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December 26, 2006

Dirty Stockings: 2006

We live now in the dirty stockings of Adolph. That's how we saw it. No surprise there. As we await the Bullshitter-in-Chief's next maneuver to cement two legacies of his regime -- the genocidal war in Iraq and the BananaRepublic -- here's a year-end review of some political postings favored by readers:

To Our Pipsqueak Leaders
Bad Bargains
One More Ventriloquist Dummy
No. 1 With a Bullet
'I Am Me and Rummy's He ...'
Frankly, He's a Toad
Deja Prevu, or Just the Facts
President Neuman
No Parking for 9/11's Fifth
Tears of Bullshit
On a Bicycle and a Prayer
Banana Republicans
Pants on Fire
No Full Stop
Pass the Milk, Please
And Still Counting
The One True Person of the Year

Tomorrow: Postings on arts and culture.

Postscript: Ah well, tomorrow came ... and went. Mebbe later.

Continue reading "Dirty Stockings: 2006"

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December 21, 2006

'Tis the Season

And now we defer to the merry holiday. For wicked wunnerful, ya can't beat "The Junky's Christmas." It's the perfect gift. Originally produced in 1993 and presented by Francis Ford Coppola, the film has just been released on DVD. It combines claymation and live action, and the pristine cinematography in black and white looks gorgeous.

William S. Burroughs, who wrote the tale way back in 1952, narrates. Christmas music swells as the camera tilts in on him, standing by the living room fireplace. He takes a book down from the shelf and sits in an armchair by the fire. Gifts beneath the decorated Christmas tree are waiting to be unwrapped. His eye watches, all-seeing, like a wise old elephant's eye. He reads from the book in a deadpan voice, his clipped Midwestern accent offering dry counterpoint to the swollen music:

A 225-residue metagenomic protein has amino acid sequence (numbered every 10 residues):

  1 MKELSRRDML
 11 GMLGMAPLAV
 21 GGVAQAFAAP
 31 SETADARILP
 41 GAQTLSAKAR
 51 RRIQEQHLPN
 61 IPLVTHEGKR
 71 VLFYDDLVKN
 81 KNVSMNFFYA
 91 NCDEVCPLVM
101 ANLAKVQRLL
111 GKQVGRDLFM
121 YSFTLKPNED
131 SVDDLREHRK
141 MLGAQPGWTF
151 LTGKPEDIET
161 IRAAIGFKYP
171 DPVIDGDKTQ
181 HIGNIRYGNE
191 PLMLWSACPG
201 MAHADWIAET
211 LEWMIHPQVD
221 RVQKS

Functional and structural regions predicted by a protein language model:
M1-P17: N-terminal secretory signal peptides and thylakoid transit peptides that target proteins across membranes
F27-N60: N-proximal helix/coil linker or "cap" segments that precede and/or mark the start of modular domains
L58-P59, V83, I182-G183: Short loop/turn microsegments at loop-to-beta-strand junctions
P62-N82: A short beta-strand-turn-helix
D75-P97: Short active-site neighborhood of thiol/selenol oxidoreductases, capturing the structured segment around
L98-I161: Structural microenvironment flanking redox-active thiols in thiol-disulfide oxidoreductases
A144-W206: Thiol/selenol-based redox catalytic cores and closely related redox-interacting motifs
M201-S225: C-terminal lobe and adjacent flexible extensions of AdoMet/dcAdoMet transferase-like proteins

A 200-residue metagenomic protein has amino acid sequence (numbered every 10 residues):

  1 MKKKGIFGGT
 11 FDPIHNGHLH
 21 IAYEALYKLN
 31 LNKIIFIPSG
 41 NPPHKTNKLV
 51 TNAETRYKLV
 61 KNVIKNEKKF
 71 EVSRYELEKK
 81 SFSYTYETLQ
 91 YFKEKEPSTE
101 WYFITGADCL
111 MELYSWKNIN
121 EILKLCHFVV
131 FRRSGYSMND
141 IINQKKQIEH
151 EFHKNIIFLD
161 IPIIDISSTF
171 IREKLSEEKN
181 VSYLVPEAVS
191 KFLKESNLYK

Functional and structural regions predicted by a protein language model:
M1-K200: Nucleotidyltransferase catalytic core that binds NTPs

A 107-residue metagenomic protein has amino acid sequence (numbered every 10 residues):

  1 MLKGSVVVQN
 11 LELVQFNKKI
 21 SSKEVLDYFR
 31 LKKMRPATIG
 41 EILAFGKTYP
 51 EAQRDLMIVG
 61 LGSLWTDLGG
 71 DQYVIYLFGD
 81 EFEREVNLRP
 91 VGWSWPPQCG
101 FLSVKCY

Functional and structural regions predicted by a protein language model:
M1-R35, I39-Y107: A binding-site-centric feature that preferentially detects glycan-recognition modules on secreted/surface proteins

It was Christmas Day and Danny the Car Wiper hit the street junksick and broke after seventy-two hours in the precinct jail. It was a clear bright day, but there was warmth in the sun. Danny shivered with an inner cold. He turned up the collar of his worn, greasy black overcoat.

This beat benny wouldn't pawn for a deuce, he thought.

He was in the West Nineties. A long block of brownstone rooming houses. Here and there a holy wreath in a clean black window. ...

And so begins a tale to cherish. Jean Shepherd and Lenny Bruce would be jealous.

Continue reading "'Tis the Season"

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Nobody Owns Headlines

Forget the substance, look at the form:

That's the subhead on a TV ratings item in today's "Arts, Briefly" column of The New York Times.

Now look at the headline on yesterday's item about the Vienna Philharmonic:

VPo + America - Blacks = (Classical Music x Cultural Racism)²
Yeah, yeah. We know it must've been pure coincidence. But the S/U staff of thousands on the prowl for recognition loves when the mainstream press flatters it by imitation, no matter how minor.

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December 20, 2006

VPo + America - Blacks = (Classical Music x Cultural Racism)²

Having taken his latest whack at the sexist-cum-racist policies of the Vienna Philharmonic, which is, historically, Europe's most iconic classical orchestra, William Osborne relates its continued euphoric reception in the United States to "patrician rituals" and America's cultural racism.

Osborne is a composer, musicologist and social historian. He divides his time between New Mexico, where he was born, and Germany, where his wife Abbie Conant is a professor of trombone at the University of Tubingen.

Continue reading "VPo + America - Blacks = (Classical Music x Cultural Racism)²"

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December 19, 2006